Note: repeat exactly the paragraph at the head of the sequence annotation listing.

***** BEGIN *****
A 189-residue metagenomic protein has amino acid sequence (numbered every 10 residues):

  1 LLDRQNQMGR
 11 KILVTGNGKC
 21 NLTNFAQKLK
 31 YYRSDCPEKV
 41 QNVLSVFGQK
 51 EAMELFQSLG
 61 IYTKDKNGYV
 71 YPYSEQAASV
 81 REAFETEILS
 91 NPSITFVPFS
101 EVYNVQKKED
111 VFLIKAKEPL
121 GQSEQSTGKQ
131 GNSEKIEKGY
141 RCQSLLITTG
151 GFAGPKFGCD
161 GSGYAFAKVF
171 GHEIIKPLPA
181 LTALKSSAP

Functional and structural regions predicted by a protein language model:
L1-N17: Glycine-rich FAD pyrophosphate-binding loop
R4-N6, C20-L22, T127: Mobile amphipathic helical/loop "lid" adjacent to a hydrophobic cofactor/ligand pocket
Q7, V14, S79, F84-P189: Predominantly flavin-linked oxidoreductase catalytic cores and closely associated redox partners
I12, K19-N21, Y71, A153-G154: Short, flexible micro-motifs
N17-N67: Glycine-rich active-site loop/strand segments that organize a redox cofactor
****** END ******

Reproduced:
A 189-residue metagenomic protein has amino acid sequence (numbered every 10 residues):